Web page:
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BIJELJINA, DECEMBER 6 /SRNA/ - On December 7, 1914, the Serbian Assembly adopted the Niš Declaration about the unification of all South Slavs and between the option of unity of all Serbs and unity with other Slavic peoples, it chose the latter.


The Declaration was adopted in war-time conditions during the Austro-Hungarian aggression and grave crimes that the troops carried out in Serbia.

Even though allies made an offer to Serbia to receive parts of the present-day BiH and Croatia inhabited by Serbs after the war, as it was the winner, lawmakers chose the Yugoslav state.

Serbia stressed with the Declaration that its war objective was the unification of South Slavs /Serbs, Croats and Slovenes/ into a new, big state, which would be formed on the ruins of Austro-Hungary.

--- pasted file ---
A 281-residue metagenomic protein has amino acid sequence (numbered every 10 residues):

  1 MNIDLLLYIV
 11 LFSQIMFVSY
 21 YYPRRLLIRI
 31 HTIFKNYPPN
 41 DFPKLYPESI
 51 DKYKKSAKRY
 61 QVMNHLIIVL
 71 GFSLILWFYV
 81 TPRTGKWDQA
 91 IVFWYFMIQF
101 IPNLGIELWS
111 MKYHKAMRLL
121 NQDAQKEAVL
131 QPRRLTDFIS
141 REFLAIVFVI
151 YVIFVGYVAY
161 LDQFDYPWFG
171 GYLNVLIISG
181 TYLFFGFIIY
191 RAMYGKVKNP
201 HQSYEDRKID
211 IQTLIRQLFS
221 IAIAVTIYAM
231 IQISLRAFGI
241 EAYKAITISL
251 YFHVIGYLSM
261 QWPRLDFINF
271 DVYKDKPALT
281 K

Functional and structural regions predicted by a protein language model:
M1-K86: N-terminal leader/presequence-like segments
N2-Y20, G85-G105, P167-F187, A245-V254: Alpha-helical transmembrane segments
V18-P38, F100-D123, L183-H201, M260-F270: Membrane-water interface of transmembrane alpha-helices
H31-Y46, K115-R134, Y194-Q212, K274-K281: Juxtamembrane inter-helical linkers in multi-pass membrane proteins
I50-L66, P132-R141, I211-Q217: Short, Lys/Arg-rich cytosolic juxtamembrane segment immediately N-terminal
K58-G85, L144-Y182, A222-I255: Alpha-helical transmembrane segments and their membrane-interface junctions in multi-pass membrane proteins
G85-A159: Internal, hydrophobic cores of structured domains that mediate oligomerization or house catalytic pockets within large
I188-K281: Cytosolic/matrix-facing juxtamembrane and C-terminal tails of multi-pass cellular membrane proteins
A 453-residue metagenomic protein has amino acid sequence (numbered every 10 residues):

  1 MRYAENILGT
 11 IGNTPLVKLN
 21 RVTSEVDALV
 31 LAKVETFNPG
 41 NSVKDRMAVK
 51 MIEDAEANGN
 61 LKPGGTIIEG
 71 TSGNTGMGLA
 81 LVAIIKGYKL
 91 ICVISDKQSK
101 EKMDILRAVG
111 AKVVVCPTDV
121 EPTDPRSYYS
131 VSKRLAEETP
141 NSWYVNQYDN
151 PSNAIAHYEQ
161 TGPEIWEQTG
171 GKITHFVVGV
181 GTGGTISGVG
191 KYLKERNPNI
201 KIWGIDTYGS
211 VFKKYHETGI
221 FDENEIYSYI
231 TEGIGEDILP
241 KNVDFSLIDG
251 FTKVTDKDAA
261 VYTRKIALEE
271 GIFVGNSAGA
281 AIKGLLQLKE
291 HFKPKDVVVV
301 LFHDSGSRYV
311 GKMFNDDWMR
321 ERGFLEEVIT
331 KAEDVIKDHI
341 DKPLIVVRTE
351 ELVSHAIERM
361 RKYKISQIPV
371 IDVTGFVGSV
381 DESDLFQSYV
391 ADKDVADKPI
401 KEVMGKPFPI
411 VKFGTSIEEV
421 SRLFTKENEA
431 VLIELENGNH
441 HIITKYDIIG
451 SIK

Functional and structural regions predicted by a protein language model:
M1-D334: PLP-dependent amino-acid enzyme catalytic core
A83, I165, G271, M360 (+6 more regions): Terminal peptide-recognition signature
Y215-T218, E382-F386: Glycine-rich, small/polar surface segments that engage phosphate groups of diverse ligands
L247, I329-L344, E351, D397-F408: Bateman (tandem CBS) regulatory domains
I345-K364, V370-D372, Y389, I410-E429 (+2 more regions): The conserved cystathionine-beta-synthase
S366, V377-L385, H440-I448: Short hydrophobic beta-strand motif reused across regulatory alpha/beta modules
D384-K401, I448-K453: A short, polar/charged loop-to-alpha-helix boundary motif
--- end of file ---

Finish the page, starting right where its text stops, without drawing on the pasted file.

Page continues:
Presenting its Yugoslav war objective, in the socio-political sense Serbia offered its allies the creation of a big state in the Balkans which could be one of the pillars of stability in the post-war Europe.

The Serbian government invested its entire potential in achieving this objective.

Serbia’s allies /the Brits and French/ either opposed this idea or abstained, but after the Great War they changed their minds.

Serbia’s great contribution to the allies’ victory in World War I, the great sacrifice made by Serbia and the breakthrough of the Salonica front allowed the Serbian army to liberate the present-day territory of BiH from Austro-Hungary and make it possible for the peoples from the present-day parts of Croatia, Slovenia and Macedonia to join Yugoslavia.

Serbia and Montenegro were the only countries to bring their state status into the first Yugoslavia.

The unity came about after pleas of Croatian representatives, who sent delegations to Belgrade seeking refuge in Yugoslavia.

The document of unification was signed on December 1, 1918. /end/dš